In the long march toward a green power grid, a lot of eyes are turning toward nuclear power. While the problem of what to do with the waste remains unresolved (waste is typically stored on-site), a new, more compact reactor design might make the issues of cost and construction time less of a concern. Babcock & Wilcox's small-scale reactor is one-tenth the size of a normal one, and it's able to generate 125 MW of power.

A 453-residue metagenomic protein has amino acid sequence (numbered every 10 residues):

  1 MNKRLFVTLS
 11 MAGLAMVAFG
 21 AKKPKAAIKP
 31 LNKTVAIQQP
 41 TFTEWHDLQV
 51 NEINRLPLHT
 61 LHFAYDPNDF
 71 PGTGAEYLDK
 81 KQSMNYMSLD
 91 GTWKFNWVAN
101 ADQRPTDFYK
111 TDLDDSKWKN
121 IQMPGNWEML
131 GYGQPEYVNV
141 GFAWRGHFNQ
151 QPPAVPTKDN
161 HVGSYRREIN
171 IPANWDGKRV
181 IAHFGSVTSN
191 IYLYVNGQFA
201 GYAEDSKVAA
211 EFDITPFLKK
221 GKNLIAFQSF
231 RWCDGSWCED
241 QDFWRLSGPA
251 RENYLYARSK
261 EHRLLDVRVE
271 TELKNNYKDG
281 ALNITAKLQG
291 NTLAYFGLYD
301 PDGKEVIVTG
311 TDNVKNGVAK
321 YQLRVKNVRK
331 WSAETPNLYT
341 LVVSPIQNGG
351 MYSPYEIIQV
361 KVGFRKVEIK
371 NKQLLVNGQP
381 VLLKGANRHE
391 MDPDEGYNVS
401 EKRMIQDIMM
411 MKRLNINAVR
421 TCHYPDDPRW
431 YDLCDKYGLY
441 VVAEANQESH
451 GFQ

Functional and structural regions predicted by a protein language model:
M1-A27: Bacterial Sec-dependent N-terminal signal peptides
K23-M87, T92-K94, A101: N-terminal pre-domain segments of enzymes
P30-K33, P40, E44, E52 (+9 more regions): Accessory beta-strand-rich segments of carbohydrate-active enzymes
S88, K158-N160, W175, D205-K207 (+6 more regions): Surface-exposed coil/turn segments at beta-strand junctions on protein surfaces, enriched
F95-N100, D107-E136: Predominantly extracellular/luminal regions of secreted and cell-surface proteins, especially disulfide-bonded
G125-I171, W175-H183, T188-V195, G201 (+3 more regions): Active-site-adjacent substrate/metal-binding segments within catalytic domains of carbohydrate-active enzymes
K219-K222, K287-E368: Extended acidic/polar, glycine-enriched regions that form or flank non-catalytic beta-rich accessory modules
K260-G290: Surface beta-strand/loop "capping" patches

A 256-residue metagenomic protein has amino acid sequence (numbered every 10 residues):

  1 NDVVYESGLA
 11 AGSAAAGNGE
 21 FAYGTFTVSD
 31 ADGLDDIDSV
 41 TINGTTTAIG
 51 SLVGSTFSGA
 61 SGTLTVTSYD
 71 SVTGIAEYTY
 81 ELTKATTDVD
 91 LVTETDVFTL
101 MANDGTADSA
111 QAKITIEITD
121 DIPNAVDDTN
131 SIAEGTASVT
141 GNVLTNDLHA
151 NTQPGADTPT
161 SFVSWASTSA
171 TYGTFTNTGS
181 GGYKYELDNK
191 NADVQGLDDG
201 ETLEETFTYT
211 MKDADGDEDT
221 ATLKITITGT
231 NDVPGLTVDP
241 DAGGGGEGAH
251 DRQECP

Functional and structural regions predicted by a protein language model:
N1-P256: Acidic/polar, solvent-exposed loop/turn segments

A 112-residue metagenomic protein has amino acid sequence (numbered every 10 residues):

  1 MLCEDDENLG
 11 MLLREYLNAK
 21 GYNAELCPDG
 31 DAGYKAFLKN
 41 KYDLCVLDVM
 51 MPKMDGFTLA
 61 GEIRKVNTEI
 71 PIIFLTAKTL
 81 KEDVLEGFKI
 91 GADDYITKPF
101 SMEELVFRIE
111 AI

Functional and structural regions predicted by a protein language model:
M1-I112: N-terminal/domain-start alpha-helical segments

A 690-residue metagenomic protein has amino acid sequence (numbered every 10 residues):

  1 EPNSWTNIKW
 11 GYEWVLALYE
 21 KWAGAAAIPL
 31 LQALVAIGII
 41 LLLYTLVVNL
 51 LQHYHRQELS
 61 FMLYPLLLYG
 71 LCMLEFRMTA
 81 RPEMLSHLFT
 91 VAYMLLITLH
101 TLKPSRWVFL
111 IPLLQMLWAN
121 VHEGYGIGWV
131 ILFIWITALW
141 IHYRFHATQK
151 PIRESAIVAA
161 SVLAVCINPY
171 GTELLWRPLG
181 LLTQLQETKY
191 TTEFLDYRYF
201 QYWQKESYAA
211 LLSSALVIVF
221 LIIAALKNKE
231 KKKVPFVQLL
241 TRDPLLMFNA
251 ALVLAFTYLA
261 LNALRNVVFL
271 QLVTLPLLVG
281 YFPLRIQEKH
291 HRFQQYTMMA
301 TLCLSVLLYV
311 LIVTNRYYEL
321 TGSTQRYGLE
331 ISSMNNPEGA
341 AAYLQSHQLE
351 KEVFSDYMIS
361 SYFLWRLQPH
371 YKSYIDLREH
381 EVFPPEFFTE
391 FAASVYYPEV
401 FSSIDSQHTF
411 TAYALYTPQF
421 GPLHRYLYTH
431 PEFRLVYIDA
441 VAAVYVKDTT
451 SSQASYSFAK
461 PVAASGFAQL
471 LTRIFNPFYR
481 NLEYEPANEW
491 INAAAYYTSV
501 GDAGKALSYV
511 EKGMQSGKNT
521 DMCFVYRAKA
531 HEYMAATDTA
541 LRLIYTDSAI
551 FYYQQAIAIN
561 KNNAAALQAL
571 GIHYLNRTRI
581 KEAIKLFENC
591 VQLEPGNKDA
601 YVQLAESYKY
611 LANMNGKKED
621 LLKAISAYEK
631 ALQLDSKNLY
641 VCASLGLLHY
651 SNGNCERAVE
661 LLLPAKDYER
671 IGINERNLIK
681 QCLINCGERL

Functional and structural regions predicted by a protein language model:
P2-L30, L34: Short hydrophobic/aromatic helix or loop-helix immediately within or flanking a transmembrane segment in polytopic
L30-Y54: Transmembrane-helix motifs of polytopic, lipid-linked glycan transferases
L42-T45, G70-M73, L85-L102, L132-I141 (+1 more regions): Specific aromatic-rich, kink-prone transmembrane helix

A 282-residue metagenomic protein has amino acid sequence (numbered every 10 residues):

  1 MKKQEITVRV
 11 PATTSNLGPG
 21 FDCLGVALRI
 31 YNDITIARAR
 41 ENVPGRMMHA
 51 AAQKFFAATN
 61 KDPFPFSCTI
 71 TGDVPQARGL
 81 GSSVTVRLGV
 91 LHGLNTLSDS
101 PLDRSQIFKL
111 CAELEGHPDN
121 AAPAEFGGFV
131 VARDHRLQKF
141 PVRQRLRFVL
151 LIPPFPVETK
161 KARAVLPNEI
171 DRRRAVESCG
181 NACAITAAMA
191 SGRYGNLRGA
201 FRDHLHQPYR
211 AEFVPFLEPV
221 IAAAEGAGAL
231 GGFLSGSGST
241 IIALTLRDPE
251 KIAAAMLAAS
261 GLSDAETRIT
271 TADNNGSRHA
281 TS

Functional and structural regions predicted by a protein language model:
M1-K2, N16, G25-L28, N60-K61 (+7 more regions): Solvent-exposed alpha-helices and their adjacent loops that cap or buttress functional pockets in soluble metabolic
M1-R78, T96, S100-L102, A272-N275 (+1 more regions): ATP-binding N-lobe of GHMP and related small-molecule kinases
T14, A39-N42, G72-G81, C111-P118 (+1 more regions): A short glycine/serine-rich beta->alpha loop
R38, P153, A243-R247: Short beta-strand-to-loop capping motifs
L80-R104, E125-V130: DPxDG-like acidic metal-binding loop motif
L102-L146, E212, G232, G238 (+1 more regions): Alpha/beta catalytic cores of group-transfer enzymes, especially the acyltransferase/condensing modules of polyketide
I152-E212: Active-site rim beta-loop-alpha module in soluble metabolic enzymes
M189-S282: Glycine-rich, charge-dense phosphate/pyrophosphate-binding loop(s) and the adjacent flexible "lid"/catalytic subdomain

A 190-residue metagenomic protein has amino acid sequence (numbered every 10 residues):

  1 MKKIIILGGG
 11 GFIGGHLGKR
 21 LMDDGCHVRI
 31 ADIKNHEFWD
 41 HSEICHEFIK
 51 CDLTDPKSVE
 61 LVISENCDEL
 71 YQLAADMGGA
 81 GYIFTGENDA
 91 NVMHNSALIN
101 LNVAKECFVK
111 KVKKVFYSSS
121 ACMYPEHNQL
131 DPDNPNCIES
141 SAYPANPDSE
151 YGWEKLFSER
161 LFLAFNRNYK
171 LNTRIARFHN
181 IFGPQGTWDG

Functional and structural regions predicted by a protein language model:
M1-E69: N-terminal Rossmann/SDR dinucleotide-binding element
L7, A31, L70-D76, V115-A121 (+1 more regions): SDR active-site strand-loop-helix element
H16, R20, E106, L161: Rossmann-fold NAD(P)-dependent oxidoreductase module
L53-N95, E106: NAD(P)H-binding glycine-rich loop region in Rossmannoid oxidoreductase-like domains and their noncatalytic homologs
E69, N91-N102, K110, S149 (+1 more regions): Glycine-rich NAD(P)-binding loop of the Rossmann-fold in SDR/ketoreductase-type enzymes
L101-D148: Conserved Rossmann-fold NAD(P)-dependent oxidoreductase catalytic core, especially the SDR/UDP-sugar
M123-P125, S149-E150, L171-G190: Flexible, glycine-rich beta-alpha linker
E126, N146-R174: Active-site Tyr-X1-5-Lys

B&W says the power will cost less than $5,000 per megawatt. With an average home consuming about 1 kW, the reactor could lead to some seriously cheap power — possibly even cheaper than this mini reactor from Hyperion.
All of this, of course, puts aside the issue of nuclear waste, which would be presumably the same amount as a normal-size reactor. At least B&W has equipped the pint-size reactors to be able to store waste on-site for their entire 60-year lifespan. That seems to be good enough for the Obama administration (for now), so if this new design can help get us on the road to safe, practical nuclear power, we say bring it on!